“It’s not the amount that counts, it’s the plan that counts” – Jim Rohn.
Recently, an email caught my eye from one of my many subscriptions. The title read something like the 70×10 rule of money. Any time rule precedes the subject, I am immediately intrigued because it should be evergreen.
No matter how much money you have, the status of your career, or whatever the like, the rule should apply to you.
In the video, Jim Rohn discusses his rule for money. He begins writing on a whiteboard 70-10-10-10 with blank spaces to the right. He explains that these are ideal percentages for your money to be distributed.
It goes as follows:
70% of your income goes to essentials like paying the bills, living expenses, and overall lifestyle. It makes sense the majority of your income is used for life. Rent or mortgage payments are probably a majority of that percentage.
10% of your income goes to charity. This charitable donation is anything from church to nonprofits to giving family members some extra cash. Any time you give when you are not forced to give that can be considered charity.
10% of your income goes to active capital like a business or ventures where you rely actively on this capital. At some point, you may start a hobby that accrues interest and potential buyers. I see plenty of these individuals at a weekly farmer’s market. They are spending their income on active capital trying to earn a few extra bucks on the weekend.
10% of your income goes to passive capital such as investments where your money can sit and accrue interest. This route is a more standard route for investing extra money. You find a financial advisor who recommends some funds to place your money in and let it sit for 3-5 years earning money.
Rohn goes on to explain that this ideal mixture of capital may not be your current positioning. You may currently spend 100% of your income on bills and lifestyle leaving zero percent for the rest of the categories. His personal position allows him to spend about 30% of his income on lifestyle allowing for a greater percentage elsewhere.
I started to think about how this principle correlates to project management and a project manager’s allocation of time. How do project managers spend their time? I am going to break down this ideal money distribution in terms of time for a project manager.
70% of your time goes to the triple constraint – scope, schedule, budget. This triple constraint is the holy trinity of project management. The majority of your time should be spent here. Again, it may be all of your time. As you earn promotions, this percentage may decrease and become more broadly focused.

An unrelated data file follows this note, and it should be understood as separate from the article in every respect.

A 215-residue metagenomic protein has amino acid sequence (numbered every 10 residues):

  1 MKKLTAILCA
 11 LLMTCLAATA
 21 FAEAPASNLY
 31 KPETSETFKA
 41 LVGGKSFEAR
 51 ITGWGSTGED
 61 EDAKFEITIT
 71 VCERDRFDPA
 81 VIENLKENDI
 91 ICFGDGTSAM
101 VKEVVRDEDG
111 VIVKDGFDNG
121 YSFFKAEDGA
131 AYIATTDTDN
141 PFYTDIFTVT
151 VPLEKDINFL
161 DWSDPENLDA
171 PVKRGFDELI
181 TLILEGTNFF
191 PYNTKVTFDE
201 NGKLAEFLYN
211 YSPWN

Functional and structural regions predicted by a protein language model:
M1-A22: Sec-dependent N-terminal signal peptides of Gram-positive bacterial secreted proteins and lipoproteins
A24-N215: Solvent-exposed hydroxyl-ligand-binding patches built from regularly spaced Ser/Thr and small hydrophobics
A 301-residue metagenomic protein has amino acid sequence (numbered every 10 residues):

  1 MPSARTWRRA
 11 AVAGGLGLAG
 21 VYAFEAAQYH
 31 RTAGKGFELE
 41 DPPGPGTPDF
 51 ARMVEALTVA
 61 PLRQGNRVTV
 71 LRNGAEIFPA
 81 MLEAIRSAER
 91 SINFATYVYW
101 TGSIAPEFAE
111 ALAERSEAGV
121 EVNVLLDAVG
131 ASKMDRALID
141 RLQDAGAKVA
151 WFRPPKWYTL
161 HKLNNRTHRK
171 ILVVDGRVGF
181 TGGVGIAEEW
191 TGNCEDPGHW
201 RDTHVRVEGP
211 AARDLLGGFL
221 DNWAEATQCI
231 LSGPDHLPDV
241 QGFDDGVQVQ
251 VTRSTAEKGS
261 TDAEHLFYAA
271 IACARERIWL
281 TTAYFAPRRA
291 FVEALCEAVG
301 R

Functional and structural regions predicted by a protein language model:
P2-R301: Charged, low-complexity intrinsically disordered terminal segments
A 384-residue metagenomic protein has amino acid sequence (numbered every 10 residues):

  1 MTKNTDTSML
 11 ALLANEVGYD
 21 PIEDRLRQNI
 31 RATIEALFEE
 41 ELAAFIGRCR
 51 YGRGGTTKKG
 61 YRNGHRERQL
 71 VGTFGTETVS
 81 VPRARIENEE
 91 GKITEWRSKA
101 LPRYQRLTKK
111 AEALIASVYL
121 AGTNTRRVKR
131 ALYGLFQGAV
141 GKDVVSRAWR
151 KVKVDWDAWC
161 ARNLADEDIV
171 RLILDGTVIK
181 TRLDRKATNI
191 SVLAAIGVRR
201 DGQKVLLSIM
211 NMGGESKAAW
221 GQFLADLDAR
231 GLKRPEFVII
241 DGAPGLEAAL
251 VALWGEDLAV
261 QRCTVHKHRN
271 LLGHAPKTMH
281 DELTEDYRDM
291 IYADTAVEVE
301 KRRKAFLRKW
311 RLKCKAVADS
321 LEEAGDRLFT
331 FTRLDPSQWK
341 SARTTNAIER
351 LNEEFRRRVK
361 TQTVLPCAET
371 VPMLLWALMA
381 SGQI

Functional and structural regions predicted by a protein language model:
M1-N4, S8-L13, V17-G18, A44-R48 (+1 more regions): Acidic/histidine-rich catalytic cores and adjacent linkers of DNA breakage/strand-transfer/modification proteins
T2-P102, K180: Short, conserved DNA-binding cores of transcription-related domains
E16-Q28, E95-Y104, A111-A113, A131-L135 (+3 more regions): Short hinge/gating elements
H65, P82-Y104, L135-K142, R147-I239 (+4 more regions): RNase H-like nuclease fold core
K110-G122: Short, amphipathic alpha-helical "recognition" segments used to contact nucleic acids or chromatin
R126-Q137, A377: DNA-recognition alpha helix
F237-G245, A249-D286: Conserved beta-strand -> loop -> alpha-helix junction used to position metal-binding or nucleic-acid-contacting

20% of your time goes to investing in yourself – webinars, books, seminars, PMI chapter meetings. Project managers need to stay on top of the latest and greatest. Investing in yourself is an evergreen investment that is always worth the price. You getting better has a trickle-down effect as well as a ripple effect. What you are learning about gets passed down to others, and maybe they take the next step in their education to become better.
10% giving back – mentorship, STEM groups. This form of charity has a never-ending giving aspect to it. If you are in a position to give back, jump at the opportunity. Even a small gesture like helping set up equipment for your local PMI chapter means a lot. STEM groups are a great opportunity to work with younger people and help them understand the importance of science and technology.
As Jim Rohn is quoted as saying, the plan is what counts. At this point, you may not have an extra dollar or minute to allocate anywhere. That is fine. Have a plan in place so when the opportunity arises, you know what to do.
The amount is not important. Some have millions of dollars to invest and accrue enough interest to live off of that. Others do not have a savings account. The idea remains the same. If you emphasize the investment, be it time or money, you will make it happen.
The percentages may differ as well. The more income you make, like Rohn, the more shifts in percent you will have. As a senior manager, your focus will not be on the individual projects and their triple constraints. You will have time to broaden your vision and apply your time differently.
What percentage of time do you have in each of these categories? What do you feel is the ideal ratio?
Christopher Cook, PMP, MSPM, has an extensive career in the construction industry. Throughout his career, he has been awarded over 40 construction projects that have yielded a 10% profit for each organization. He has a Bachelor’s of Science in Industrial Technology Management with an emphasis on Building Construction Management and Master’s of Science in Project Management. To find out more about him visit EntrePMeur. Christopher writes about strategy and cost management.